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A game for young hearts

Classroom morale in some schools falls and rises in line with the fortunes of the home team. But teachers can capitalise on their pupils' devotion to football. Julie Henry reports.

"FOOTBALL is not a matter of life or death - it's far more important than that."

Bill Shankly's famous quote is never more appropriate than in a world where Posh and Becks are the new royal family, where the Prime Minister has to pretend he is a Newcastle fan and football is known as the "beautiful game".

According to John Williams, headteacher of Leicester University centre for football studies, no one feels the highs and lows more acutely than children, who have been brought up on the new glamour and seduction of the high-

octane premiership league.

"Football's fan base has increased enormously over the past 10 years. It is no longer just about sport, it is big business, show business and soap opera rolled into one. Youngsters, probably more than anyone, go through the rollercoaster of promotion and relegation."

And more girls than ever are becoming obsessed by the game of two halves. The Football Association reports that more than 2,000 female school teams are entering national competitions, with thousands more playing in local leagues.

Failure and success of the home team can transform school atmospheres.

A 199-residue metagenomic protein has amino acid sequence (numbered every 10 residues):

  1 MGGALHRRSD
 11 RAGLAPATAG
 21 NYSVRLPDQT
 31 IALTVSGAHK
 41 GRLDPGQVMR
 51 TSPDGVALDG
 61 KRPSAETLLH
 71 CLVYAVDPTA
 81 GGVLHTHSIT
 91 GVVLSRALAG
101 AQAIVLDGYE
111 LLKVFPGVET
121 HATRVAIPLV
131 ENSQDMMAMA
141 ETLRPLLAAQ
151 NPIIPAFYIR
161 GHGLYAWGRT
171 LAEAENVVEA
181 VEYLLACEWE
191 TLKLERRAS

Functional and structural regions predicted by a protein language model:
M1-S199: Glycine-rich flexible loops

Manchester City's rise to the big league this weekend, and United's consolidation of the top spot, has brought double celebrations at St Paul's primary school in Withington, Manchester.

City fan and headteacher Don Berry said teachers and pupils are on a high. "Our steel band playd Blue Moon at assembly on Monday morning, despite the fact it's led by a United fan," he said.

The fortunes of clubs who battle against the odds and succeed can be a valuable lesson to pupils.

Mr Berry said: "Last year when we went up to the first division and United won the treble, I did an assembly on how never giving up and keeping up the hard work does pay off. What happens on the pitch can sometimes be an inspiration in the classroom."

In cities such as Manchester, Liverpool, Glasgow and parts of London, where two big teams vie for supremacy, schools have to be careful to downplay the tribalism.

"We are multi-faith, both in terms of religion and football allegiance. We encourage pupils to respect each other's sense of emotional commitment," said Mr Berry.

By contrast, staff and pupils at schools in Watford are contemplating life in the first division after their brief stint in the premiership.

Laurence Haines primary is a stone's throw away from the ground. Headteacher Howard Handley said commitment to the club in the local community was stronger than any feelings of disappointment.

"There's a notice in the window of the Indian take-away down the road which says 'Hornets are for life, not just the premiership' - that's how the youngsters around here feel."

Copies of the Learning FC guide, which uses football to teach English and maths, will be distributed to football club learning centres and schools.

The book, written in conjunction with staff at Manchester City, was paid for with a pound;100,000 grant from the Professional Footballers' Association.

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